Oklahoma's De'Vion Harmon

Oklahoma point guard De’Vion Harmon scored 23 points in the Sooners’ season-opening win over UTSA. SARAH PHIPPS/The Oklahoman, file

As well as De’Vion Harmon played in his Oklahoma basketball debut Tuesday night, fans should be just as encouraged about something he said six days earlier.

“I know, and everybody who watches us in the Big 12 knows, that we’ve got to be better than the past couple years. I want people to put that on my shoulders and let me handle it,” Harmon declared at Big 12 Media Day on Oct. 23. “I don’t care if I’m a freshman or not. I’m 18. I feel like I can handle whatever is thrown at me. Put the blame on me if we lose a game.

“I’ll take it. I’ll fix it. Then we’ll bounce back.”

Coaches love hearing that volume of accountability from seniors. Harmon is OU’s freshman point guard.

When I relayed the quote to Lon Kruger, the Sooners coach smiled so broadly the corners of his mouth practically reached his spectacles.

“De’Vion carries himself that way. He does,” Kruger said. “He works extremely hard. He’s motivated by a number of things, but primarily it’s to do what he can to help his team be better. A lot of players think like that, but De’Vion being a point guard, having that mindset, that’s healthy. That’s refreshing.”

College basketball remains a guard’s game. The sturdier your backcourt, the sturdier your lead guard in particular, the deeper into March you can play.

This has to do with production but also mentality. It’s why Kruger still reveres what Steve Henson provided him at Kansas State 34 years ago. Solid numbers, an unwavering attitude and a run to the Elite Eight.

It’s why Isaiah Cousins remains close to Kruger’s heart. Cousins didn’t score like backcourt mate Buddy Hield. He was as vocal as an acolyte.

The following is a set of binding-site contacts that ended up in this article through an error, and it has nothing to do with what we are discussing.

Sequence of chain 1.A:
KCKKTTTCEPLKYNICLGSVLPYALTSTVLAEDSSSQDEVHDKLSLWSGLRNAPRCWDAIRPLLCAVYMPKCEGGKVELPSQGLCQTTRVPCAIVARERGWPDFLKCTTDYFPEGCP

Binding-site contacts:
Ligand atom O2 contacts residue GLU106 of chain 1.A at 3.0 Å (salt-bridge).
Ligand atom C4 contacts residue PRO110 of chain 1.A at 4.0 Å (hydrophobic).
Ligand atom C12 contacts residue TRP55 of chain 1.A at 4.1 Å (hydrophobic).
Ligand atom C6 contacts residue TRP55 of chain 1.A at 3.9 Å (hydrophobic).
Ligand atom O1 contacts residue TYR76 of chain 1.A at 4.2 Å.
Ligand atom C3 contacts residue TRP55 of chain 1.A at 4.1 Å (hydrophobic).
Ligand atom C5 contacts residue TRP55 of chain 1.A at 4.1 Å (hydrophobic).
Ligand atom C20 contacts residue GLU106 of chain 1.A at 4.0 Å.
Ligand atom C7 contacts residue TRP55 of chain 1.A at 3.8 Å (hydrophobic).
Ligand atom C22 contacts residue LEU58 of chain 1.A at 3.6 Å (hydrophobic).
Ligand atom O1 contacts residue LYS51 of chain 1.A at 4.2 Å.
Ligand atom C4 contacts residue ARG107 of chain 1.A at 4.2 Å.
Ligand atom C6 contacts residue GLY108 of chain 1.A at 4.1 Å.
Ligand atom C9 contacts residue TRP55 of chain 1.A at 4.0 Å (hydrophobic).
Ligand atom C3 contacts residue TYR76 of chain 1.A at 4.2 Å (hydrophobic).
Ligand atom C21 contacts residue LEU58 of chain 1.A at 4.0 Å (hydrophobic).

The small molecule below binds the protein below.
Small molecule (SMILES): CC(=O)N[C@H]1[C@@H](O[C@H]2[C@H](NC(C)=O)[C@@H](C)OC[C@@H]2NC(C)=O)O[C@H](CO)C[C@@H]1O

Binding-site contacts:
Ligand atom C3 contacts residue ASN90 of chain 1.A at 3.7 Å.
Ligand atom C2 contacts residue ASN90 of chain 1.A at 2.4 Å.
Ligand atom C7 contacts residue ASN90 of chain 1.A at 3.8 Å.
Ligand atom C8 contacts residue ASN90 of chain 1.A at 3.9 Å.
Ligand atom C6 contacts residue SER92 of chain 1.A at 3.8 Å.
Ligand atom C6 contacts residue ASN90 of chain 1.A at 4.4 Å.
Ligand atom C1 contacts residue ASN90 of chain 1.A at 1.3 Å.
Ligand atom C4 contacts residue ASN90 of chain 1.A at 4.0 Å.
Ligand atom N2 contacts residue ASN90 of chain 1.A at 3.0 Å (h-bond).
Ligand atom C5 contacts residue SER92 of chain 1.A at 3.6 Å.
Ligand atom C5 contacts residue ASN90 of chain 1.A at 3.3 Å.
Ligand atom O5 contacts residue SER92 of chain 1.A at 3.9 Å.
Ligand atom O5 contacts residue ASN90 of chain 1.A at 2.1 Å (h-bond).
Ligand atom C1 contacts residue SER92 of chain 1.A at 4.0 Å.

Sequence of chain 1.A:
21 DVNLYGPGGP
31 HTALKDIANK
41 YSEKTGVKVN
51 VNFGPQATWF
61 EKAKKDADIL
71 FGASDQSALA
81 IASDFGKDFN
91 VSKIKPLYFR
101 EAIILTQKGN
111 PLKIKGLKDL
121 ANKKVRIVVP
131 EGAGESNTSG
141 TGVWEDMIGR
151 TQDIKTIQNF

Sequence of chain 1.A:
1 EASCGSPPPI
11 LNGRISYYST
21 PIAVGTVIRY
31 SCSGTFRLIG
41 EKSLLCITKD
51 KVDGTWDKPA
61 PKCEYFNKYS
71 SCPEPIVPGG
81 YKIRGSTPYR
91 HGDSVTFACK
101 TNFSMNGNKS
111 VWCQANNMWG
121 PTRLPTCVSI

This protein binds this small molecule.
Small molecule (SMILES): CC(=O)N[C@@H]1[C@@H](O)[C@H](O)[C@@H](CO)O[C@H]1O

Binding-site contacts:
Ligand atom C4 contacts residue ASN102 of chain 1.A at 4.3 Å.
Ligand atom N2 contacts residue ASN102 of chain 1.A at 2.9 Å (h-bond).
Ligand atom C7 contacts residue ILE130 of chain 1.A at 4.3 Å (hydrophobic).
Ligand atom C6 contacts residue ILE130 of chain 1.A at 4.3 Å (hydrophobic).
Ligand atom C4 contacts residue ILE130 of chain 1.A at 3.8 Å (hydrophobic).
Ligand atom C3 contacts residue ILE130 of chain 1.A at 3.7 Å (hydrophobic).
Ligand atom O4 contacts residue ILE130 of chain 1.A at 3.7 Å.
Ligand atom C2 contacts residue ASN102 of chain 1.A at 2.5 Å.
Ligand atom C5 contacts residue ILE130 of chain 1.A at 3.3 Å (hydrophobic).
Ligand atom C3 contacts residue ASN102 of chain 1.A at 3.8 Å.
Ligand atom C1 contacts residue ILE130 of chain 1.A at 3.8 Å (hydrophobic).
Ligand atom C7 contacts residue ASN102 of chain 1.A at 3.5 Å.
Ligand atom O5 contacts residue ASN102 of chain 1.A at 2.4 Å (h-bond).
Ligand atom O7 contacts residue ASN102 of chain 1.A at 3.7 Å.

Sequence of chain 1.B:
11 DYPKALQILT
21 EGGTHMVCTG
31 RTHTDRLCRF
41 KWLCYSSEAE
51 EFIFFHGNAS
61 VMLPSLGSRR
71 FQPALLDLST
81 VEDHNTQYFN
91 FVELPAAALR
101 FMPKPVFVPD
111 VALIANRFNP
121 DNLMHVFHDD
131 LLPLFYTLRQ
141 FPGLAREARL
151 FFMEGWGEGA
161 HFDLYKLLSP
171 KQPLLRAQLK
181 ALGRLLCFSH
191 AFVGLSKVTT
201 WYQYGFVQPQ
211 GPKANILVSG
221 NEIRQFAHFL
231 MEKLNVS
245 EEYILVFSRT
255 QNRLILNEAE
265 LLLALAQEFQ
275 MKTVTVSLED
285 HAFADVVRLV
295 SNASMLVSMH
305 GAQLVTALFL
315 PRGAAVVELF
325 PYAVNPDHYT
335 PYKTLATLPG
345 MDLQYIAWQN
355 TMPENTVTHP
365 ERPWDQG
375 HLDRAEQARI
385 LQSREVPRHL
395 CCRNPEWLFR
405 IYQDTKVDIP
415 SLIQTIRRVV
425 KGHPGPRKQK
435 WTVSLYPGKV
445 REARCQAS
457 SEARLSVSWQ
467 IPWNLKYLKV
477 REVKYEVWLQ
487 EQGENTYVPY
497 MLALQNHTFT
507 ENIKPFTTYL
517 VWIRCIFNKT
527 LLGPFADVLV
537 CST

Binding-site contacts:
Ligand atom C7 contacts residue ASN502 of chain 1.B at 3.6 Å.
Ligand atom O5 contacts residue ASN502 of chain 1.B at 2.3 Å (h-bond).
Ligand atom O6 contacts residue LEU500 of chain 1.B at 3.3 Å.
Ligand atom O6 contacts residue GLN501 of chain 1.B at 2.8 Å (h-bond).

But he was so productive, and he was tirelessly committed. He bounced a basketball wherever he went, and that was often the practice gym.

Trae Young came along two years after Cousins helped OU reach the 2016 Final Four. Young was a spectacular point guard in his lone college season. He was a good kid.

It’s just he could not get his teammates in step for a variety of reasons. That limited the Sooners’ trajectory.

This isn’t to suggest Harmon’s Sooners have an automatically higher potential. They are going to have to do a lot of things better than they did last year, when they did win an NCAA Tournament game but also finished 7-11 in the Big 12, one season after Young’s team finished 8-10 and lost in the NCAA first round. That’s on veterans like Kristian Doolittle, Brady Manek and Jamal Bieniemy.

Harmon is going to have to do some things better than he did as a four-star prospect at Denton (Texas) Guyer. He realizes this.

“I’m working on being more consistent with my shot,” Harmon said, “just finding my spots on the floor, knowing what moves to make and what passes to make at the right time, being more crafty around the rim. You’re really hard to guard if you can make different shots, keep the defense off balance.”

Kruger is pleased Harmon is mature enough to both recognize his shortcomings and work to eliminate them.

“He’s done a phenomenal job since June in terms of progress,” Kruger remarked. “Just being conscious of all the players around him and what they do well and getting the ball to the right people at the right time.”

Harmon chalked up 22 points versus three assists in his OU debut Tuesday night against Southeastern Oklahoma State. The scoring came before the helping, but listen to what Harmon said about his function at Big 12 Media Day:

“I want to average eight-plus assists a game. If I do that, that’s where I get 15- to 20-plus points a game (through teammates’ scoring).”

Harmon also said: “However my stats look at the end of the game, the only stat I care about is winning.”

Here is an 18-year-old who not only expects to win a lot, but assumes the responsibility for doing so. We’ll see how it works out.

Harmon must develop as a player, his teammates must develop and mesh around him, and there is so much that goes into a college basketball season that you can’t account for.

Still, how a point guard conducts himself is so critical. If he makes the right impression, the easier it becomes to conduct his team.

“I’ve still got more work to do on that,” Harmon said, “but that’s the best thing that I can bring to this team. Leadership.”

Chalk one up for the Sooners, and not just because they won Tuesday night.

Guerin Emig 918-629-6229

guerin.emig@tulsaworld.com

Twitter: @GuerinEmig

Sports Columnist

Proud father of Gretchen and Holden. Devoted husband to Christy, who has been my best friend since biology class at Booker T. Washington. I covered the Oklahoma Sooners for 15 years. That was both challenging and rewarding. Now I get to write columns.